Television Review: Master of None

My favourite thing about the number of viewing options available nowadays is the fact that I can watch shows like Master of None, which is a Netflix Original Series by Aziz Ansari and Alan Yang. I started watching it when it was released, and then Jessica Jones dropped, and suddenly it was a race to finish that show, because everyone talked about it. I finished watching Master of None yesterday evening because I was in the midst of Melbourne’s first heatwave for the summer (with a surprisingly pleasant Friday evening), and it was way too hot to leave the house. Rather than start anything new (that’s what Boxing Day is for), I thought I’d finish this show that I’d watched half of and loved.

Aziz Ansari’s Tom was my second least favourite part of Parks and Recreation, after everyone making fun of Jerry. It had nothing to do with Ansari, but more with the way the character was written as a perpetual man-child. It wasn’t until critics started receiving screeners of Master of None that I even knew it was a thing that existed, and it was getting praise, so I did a bit of research before I watched it. I’m so glad I watched this show, which feels less like a television show than a dramatic rendering of conversations Ansari has had before, as he tries to figure out how the world works.

What’s great about Ansari and Yang’s writing is that it never feels like it’s preaching. Yes, it comes from the perspective of children of immigrants and what it’s like to be an Indian actor, but the episode about female harrassment also acknowledges Ansari’s privilege as a man. It’s sophisticated writing, and it never feels forced. The episodes that deal with discrimination, “Indians on TV” and “Ladies and Gentlemen,” look at the issue not as one of bigotry, but as privilege, and how institutional but unconscious discrimination works. Ansari’s character Dev refuses to do an Indian accent auditions, because it’s important to him that he doesn’t play cliched characters with the full knowledge that it’s costing him work. Meanwhile, when he’s doing the Home Depot ad, he meets a woman who was followed home from the same bar as him the night before. When he brings the issue to Denise and Rachel, they both mention that they’ve been followed home on more than one occasion. Dev also wants to do his part to improve these situations, even though it can end up costing him. He sees his friend Ravi at an audition and explains why he never does an Indian accent – which is partly related to his discovery that the Indian character on Short Circuit 2 was a white man in brownface – and Ravi stops auditioning with Indian accents as well. When he spoke to th director of the Home Depot commercial about how the ad plays to stereotypes, his part in the ad has changed, and then he’s cut out of it because he’s too short – and Ravi is his replacement.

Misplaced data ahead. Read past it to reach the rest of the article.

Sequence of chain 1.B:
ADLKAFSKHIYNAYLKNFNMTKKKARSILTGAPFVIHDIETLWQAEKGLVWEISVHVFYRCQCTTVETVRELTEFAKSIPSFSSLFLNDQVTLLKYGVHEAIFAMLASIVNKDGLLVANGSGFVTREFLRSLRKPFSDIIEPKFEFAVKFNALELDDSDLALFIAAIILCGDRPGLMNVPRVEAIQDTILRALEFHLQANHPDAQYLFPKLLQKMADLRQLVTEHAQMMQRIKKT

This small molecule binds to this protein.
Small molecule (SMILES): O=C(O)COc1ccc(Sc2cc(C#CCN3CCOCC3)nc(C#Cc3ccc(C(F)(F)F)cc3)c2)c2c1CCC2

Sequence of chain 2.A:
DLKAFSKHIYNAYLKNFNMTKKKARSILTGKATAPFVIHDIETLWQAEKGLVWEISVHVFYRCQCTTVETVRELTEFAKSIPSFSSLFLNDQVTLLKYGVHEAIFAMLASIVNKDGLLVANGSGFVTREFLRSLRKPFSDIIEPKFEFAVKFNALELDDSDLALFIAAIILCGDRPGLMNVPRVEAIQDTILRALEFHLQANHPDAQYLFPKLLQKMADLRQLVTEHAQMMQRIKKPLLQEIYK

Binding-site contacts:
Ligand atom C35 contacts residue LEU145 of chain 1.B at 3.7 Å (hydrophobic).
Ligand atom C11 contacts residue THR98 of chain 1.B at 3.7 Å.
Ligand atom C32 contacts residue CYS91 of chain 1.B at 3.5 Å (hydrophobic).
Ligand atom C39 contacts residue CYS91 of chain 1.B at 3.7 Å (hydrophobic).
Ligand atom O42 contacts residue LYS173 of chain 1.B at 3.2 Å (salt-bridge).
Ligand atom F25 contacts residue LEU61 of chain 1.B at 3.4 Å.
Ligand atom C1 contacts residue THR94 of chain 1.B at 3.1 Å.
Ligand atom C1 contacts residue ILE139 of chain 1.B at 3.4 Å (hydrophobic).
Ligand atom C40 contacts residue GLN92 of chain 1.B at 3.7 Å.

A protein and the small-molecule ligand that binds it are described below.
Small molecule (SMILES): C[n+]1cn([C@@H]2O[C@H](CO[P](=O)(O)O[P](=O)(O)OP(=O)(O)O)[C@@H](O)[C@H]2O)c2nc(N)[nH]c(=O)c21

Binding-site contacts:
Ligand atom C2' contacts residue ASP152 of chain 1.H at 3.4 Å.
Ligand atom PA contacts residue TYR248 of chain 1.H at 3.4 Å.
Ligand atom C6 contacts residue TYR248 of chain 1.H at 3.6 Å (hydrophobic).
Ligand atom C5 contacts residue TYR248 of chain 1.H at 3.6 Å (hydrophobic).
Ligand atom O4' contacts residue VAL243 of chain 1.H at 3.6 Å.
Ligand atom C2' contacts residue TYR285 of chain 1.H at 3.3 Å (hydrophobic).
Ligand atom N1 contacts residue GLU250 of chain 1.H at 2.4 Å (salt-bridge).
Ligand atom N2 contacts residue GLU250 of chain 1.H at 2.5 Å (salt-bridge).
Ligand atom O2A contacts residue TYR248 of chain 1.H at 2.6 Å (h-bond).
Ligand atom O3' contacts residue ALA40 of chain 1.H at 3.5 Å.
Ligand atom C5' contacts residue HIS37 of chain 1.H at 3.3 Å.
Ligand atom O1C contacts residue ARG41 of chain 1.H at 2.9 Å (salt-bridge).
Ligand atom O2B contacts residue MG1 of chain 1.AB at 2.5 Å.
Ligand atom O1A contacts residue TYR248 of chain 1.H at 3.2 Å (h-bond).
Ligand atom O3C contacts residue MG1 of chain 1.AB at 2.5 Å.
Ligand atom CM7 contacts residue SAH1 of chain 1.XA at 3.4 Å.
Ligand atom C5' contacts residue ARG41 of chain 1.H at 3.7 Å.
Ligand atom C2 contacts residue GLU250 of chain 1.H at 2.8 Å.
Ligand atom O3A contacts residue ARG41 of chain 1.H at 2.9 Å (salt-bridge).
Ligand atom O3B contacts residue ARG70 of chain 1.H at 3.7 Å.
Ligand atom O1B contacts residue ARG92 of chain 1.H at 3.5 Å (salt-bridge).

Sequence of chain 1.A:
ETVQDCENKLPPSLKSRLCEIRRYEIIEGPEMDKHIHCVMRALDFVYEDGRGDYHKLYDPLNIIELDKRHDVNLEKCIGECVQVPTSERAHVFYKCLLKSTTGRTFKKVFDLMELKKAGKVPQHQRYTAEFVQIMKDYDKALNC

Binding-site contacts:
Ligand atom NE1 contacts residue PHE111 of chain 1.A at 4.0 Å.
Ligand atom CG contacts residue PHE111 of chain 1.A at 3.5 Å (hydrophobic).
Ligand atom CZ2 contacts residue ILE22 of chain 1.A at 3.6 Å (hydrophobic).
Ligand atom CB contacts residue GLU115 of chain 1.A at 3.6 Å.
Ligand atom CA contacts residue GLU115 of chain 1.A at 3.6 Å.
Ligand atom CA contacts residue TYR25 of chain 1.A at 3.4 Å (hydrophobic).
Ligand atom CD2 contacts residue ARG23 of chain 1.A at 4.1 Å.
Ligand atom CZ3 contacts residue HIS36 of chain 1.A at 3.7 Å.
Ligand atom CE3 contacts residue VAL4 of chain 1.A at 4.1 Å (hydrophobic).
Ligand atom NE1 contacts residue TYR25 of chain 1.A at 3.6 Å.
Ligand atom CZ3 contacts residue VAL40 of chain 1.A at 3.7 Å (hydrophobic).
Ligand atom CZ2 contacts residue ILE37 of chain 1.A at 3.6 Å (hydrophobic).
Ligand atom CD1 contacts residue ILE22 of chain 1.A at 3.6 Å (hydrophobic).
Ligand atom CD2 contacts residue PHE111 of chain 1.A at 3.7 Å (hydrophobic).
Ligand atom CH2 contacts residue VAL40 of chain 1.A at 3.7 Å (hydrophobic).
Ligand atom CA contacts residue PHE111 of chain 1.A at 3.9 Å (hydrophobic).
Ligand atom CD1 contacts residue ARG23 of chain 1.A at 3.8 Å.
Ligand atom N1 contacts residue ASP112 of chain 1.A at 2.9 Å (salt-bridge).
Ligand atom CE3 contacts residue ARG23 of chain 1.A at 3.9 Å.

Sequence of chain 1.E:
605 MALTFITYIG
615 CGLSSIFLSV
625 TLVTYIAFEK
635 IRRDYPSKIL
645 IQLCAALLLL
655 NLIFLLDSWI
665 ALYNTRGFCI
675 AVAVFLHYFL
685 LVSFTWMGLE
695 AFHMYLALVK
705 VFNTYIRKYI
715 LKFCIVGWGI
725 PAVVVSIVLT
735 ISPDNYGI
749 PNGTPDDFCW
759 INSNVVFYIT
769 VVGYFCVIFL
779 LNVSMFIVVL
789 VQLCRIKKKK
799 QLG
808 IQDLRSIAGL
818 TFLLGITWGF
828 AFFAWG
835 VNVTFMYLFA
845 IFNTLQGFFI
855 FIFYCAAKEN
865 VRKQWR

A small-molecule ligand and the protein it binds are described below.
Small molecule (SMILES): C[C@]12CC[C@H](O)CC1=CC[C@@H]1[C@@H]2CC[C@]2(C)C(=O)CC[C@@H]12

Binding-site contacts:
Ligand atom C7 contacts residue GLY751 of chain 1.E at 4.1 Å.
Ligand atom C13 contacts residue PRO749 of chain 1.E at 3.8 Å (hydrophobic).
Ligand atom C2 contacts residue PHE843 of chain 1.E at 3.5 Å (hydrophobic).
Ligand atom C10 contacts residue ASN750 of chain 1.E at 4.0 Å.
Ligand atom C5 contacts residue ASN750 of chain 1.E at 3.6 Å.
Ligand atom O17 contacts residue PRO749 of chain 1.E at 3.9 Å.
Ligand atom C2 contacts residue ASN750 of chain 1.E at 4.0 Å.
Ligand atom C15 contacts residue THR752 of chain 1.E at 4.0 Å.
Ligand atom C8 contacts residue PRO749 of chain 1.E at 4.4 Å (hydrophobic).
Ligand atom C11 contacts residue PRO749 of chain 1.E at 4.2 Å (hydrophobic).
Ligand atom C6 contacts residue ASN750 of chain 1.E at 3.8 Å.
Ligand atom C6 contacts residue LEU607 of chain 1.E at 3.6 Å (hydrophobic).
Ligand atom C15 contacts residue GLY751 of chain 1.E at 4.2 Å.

I love all of these things about Master of None, but perhaps its greatest achievement is its portrayal of Dev’s relationship with Rachel, played brilliantly by Noël Wells. I hadn’t seen Wells in anything prior to this, but I did know she was a casualty of SNL’s cast reduction a year and a half ago. She’s great, and I love that Dev and Rachel are both written as real people. The sixth episode of the season, “Nashville,” which follows them on a weekend getaway for their first date, shows them getting to know each other. I’d heard critics say they knew the relationship would be doomed from this point, and it’s not because Dev made them miss their flight back to New York. They lived together for over a year, but it wasn’t until that stage that they even discussed plans. Well, they actually discussed their dreams when they were in Nashville, but that was ages ago. Rachel really wanted to live in Japan for a while – her sister always said she was going to live in Paris for a year, but then she ended up married with children before that could happen – and Dev was questioning his whole life up to this point. His career wasn’t going well, and despite loving Rachel, he didn’t know if he wanted to marry her. In television breakups are big dramatic things where one person makes a mistake. This happens in real life, but a situation where two people love each other but want different things from life isn’t uncommon. I also think it’s really healthy that Dev and Rachel are thinking about who they are as people outside a relationship, rather than just Dev and Rachel, which was extremely refreshing.

Master of None is one of the most thoughtful show I’ve watched in 2015, and it’s on my Top 10 list which I’ll probably publish at some point this week (probably Christmas Day, since it’s already half-written). It explores social issues with thoughtfulness, and it never feels preachy, and the characters are like human beings. There’s no word just yet on whether there will be a second season of Master of None, but I hope there will be. I don’t know what that show would look like – would Rachel even be in it? – but I know it’ll be great.

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